- yellowing of the eyes or skin (jaundice).
After finishing DOXY Tablets
Tell you doctor immediately if you notice any of the following side effects, particularly if they occur several weeks after stopping treatment with DOXY Tablets.
- severe abdominal cramps or stomach cramps
- watery and severe diarrhoea, which may also be bloody
- fever in combination with one or both of the above
These are rare but serious side effects. You may have a serious condition affecting your bowel. Therefore you may need urgent medical attention. However, this side effect is very rare. Do not take any diarrhoea medicine without checking with your doctor first.
Some people may experience other side effects while taking DOXY Tablets. Tell your doctor if you notice any other effects.
Do not be alarmed by this list of possible side effects you may not experience any of them.
After using DOXY Tablets
Keep your tablets in the blister until it is time to take them. If you take the tablets out of the pack they may not keep as well.
Keep DOXY Tablets in a cool dry place where the temperature stays below 30°C.
Do not store DOXY Tablets or any other medicine in the bathroom or near a sink.
Do not leave DOXY Tablets in the car or on window sills. Heat and dampness can destroy some medicines.
Keep DOXY Tablets where children cannot reach it. A locked cupboard at least one-and-a-half metres above the ground is a good place to store medicines.
Tell your doctor if you stop taking the tablets or the tablets have passed their expiry date. Ask your pharmacist what to do with any tablets which are left over.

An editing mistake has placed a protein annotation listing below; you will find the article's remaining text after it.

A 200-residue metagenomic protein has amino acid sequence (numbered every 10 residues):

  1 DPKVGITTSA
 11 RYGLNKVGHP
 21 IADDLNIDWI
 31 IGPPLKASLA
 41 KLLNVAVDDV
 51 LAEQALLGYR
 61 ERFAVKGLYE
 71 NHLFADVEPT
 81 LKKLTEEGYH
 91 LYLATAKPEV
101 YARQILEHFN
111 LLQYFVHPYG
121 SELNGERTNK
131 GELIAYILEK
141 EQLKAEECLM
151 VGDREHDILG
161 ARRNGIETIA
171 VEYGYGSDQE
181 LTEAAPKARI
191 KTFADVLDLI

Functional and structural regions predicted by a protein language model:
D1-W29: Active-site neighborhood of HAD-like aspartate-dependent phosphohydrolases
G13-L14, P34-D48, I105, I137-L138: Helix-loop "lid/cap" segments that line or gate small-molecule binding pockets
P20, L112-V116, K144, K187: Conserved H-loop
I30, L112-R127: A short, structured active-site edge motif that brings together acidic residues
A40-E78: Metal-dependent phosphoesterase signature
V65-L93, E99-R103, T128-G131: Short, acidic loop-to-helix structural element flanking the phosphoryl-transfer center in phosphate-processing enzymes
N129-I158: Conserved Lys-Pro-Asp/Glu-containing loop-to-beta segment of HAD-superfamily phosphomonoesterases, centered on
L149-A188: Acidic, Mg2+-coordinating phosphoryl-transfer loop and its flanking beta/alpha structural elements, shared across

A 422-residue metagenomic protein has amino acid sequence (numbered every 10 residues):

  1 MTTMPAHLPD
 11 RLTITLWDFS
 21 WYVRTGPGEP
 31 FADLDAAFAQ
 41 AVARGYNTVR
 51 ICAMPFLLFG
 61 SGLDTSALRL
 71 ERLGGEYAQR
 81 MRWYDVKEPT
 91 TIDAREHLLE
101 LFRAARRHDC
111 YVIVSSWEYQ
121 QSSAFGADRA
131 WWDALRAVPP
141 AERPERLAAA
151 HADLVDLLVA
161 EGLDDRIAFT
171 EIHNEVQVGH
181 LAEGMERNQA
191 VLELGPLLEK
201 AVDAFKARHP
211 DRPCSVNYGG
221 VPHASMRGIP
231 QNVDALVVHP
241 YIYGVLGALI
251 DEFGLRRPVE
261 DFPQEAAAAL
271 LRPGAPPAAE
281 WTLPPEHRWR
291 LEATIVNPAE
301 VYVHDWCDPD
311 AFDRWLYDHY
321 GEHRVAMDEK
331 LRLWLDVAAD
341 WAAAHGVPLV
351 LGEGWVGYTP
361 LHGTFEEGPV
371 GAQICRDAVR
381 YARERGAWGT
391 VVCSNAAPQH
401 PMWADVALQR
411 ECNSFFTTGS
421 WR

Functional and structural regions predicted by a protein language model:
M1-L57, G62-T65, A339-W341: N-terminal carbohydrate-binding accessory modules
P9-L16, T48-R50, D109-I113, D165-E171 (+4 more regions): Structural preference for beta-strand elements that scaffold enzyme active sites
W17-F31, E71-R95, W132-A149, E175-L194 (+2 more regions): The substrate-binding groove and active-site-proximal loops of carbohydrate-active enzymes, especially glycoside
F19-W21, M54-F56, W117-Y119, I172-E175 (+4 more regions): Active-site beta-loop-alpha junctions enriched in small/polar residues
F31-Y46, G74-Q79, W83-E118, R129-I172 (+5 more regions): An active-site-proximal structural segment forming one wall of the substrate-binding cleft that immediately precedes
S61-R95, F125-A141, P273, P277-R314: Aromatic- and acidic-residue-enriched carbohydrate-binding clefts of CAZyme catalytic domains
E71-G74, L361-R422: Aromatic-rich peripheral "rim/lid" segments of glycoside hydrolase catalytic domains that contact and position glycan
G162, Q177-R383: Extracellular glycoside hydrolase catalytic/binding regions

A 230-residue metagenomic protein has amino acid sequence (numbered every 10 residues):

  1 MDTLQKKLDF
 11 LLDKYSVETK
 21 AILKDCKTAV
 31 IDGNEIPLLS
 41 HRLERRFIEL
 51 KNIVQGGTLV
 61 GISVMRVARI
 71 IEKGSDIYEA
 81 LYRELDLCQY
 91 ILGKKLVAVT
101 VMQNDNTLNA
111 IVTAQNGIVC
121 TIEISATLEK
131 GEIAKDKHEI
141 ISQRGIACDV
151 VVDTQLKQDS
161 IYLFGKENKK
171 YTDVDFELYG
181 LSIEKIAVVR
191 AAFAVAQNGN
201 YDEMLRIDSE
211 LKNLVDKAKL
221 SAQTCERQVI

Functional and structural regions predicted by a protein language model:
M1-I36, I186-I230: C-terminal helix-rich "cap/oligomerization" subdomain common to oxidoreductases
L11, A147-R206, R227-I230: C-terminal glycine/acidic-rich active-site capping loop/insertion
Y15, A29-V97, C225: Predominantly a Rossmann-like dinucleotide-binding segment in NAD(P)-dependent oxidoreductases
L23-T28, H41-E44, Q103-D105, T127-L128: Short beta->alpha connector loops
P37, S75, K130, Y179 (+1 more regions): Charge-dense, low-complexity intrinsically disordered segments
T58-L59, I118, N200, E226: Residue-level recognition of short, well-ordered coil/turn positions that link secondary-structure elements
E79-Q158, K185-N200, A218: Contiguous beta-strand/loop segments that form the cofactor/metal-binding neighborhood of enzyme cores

What DOXY Tablets look like
DOXY-100 Tablets are white, film-coated, circular biconvex tablets with a breakline on one face, the other face is plain. They are available in blisters of 7 tablets or 21 tablets.
Doxy-50 Tablets are white, film-coated, circular biconvex tablets having a diameter of approximately 6.3 mm. They are available as a calendar pack of 25 tablets.
DOXY-100 and DOXY-50 Tablets contain, 100 mg and 50 mg of doxycycline respectively as doxycycline hydrochloride.
Other ingredients (excipients):
Microcrystalline cellulose, maize starch, colloidal anhydrous silica, magnesium stearate and Opadry white Y-1-7000B.
DOXY Tablets do not contain gluten, lactose, sucrose, tartrazine or any other azo food dyes.
Doxy-100 and DOXY-50 Tablets are supplied by:
Ascent Pharma Pty Ltd
151-153 Clarendon Street
South Melbourne VIC 3205
For further information telephone 1800 554 414
AUST R 64443 (for DOXY-100 blister)
AUST R 65687 (for DOXY-50)
AUST R 83351 (for Doxy-50 Acne Pack)
AUST R 56206 (for DOXY-100 bottle)*
* – Not marketed.
This leaflet was prepared in April 2010
Published by MIMS November 2010